While shows like Dollhouse, Battlestar Galactica, Stargate SG-1, and Stargate: Atlantis and even Lost are given the opportunity to conclude their series with some semblance of a storyline wrap-up, more frequently networks just unceremoniously yank sci-fi shows off the air without the dignity of a proper send-off or good-bye – Firefly being perhaps one of the more glaring examples.
With Joss Whedons Dollhouse airing its final episode last month, this is a perfect time to analyze how sci-fi shows are treated by the networks when their time has come. Fortunately, with Dollhouse, Joss was given advance notice that Fox was not going to pick up the back nine episodes of the second season, and it allowed him the opportunity to wrap up the series.
That was unlike when Fox abruptly cancelled Firefly a mere eight years before, which ended with Fox airing Fireflys two-hour pilot as its swan song, a maneuver that still has fans scratching their heads in bewilderment. I mean who airs the two-hour pilot after a show has been cancelled? Its like rubbing it in the fansfaces that a terrific show was forever gone.
But even with the chance to tack on an ending to the series, Dollhouse felt like it was rushing to its conclusion, and the one-hour finale left a disjointed feeling for many who felt like it was trying to tie up the show with a bow on top.
Unfortunately, the shows mythology and various character backstories were never explored properly in the haste to conclude the show. But like several other shows prematurely killed off before their time (e.g., Pushing Dairies or Eli Stone), there is only so much a creator/writer can do to tie it all together, working within the time constraints and miniscule budget allowed to conclude a series.
Lost may be the exception as ABC clearly committed to an end date a few seasons before its conclusion and appears to have spared no expense. It is arguable that Battlestar Galactica also was allowed the luxury of a decent amount of time to conclude its saga as Syfy agreed to an end date to end the series. But for anyone who watched the two-hour tie-in The Plan, you can plainly see that Syfy was keeping a tight reign on the budget in order to tie up the extraneous storyline on what the Cylons were really up to – what was their master plan.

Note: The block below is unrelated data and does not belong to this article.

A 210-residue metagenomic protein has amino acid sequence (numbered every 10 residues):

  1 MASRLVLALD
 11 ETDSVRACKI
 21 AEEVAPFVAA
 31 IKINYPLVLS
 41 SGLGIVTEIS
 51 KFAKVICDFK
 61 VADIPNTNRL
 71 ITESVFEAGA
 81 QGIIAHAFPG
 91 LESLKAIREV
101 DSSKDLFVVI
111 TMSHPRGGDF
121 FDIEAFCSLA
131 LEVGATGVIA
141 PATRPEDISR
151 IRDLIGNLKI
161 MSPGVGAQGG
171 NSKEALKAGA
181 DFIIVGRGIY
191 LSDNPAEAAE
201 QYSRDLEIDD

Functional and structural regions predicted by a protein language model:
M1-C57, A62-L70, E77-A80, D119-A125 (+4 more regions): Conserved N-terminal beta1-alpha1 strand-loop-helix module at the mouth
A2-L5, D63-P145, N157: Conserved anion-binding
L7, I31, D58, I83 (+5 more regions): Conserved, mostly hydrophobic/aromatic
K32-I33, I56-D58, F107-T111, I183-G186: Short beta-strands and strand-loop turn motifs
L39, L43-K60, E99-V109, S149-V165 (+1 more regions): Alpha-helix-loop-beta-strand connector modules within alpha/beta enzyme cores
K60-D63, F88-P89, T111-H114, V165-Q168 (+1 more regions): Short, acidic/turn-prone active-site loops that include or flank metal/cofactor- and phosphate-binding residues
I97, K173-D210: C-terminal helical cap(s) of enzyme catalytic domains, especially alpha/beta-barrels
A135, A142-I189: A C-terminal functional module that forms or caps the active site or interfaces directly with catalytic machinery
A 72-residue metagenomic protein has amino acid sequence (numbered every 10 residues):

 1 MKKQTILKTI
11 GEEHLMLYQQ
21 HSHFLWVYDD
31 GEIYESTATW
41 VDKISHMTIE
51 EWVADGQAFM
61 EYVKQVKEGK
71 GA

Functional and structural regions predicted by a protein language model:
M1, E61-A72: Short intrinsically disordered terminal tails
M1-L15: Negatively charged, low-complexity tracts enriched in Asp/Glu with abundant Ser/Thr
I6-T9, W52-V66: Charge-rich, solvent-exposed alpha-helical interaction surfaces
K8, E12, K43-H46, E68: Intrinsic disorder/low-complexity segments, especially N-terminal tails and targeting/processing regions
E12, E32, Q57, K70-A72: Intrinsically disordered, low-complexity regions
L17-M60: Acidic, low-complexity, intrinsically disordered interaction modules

So Lost is an example of a network fully standing behind its creative product and providing it with a properly funded good-bye. Battlestar Galactica (the series) too was given just enough time, but it is dubious whether they were granted sufficient funding to really go out in style. (Imagine what The Plan would have looked like with ABCs money behind it.) But Lost and Battlestar Galactica are the exception and not the rule.
The past television season has been particularly blood-thirsty in killing off many sci-fi television shows – a record 16 sci-fi shows have been cancelled. Of those 16, only two had scheduled end dates (Lost and Battlestar Galactica) and the remaining 14 were simply terminated without notice. Those shows cruelly decapitated were: Dollhouse, Defying Gravity, Terminator: The Sarah Connor Chronicles, Stargate: Atlantis, My Own Worst Enemy, Reaper, Kings, Kyle XY, Pushing Daisies, Eli Stone, Eastwick, Life on Mars (U.S. version), Merlin (while it still airs in the United Kingdom, it was not picked-up for a second season in United States by NBC, though it was just announced that Syfy has agreed to air its second season), and Primeval (it was initially cancelled and then re-picked up by the BBC six months later after further financing was secured).
As the 2009-10 season is not yet over, it is conceivable that another six sci-fi shows also will suffer a similar fate in the next few months: Heroes which may not be picked up for its fifth season after a lackluster year of ratings; V and/or FlashForward which may not have the ratings power to convince ABC to grant them second seasons; Demons which also did not garner the critical acclaim and ratings that the BBC was hoping for and ended after just one season, Saving Grace which TNT has already announced will end after this next season; and possibly the British version of Torchwood, which the BBC has been reluctant to pick up for a fourth season and Russell T. Davies has announced that he plans to make an American version of the series (furthermore, with its lead John Barrowman currently moonlighting on Desperate Housewives, the shows fate is certainly dubious and uncertain).
So with 22 sci-fi shows vanishing off the television landscape, it may leave you wondering what exactly is left. Here it is, the sci-fi shows still standing are: Caprica, Stargate Universe, Warehouse 13, Eureka, Sanctuary, Doctor Who, Being Human, Fringe, Chuck, Smallville, Supernatural, Vampire Diaries, True Blood, Legend of the Seeker and Being Erica. (NOTE: I know there is some debate as to whether fantasy-based shows should be considered under the genre umbrella as sci-fi, but for purposes of this article, they are being included.)
However, in a sign that not all is well in its world, J.J. Abrams has allegedly requested an end date from Fox for the series Fringe. This is ominous as Fox has not been known for its generosity in timetable or budget for forecasting the end of its shows. Rather, it prefers the guillotine-method: any show not worthy of its time and money is immediately pulled off its schedule. So the bloodletting is likely to continue if there is not some way to successfully triage the dozen or so sci-fi shows still left.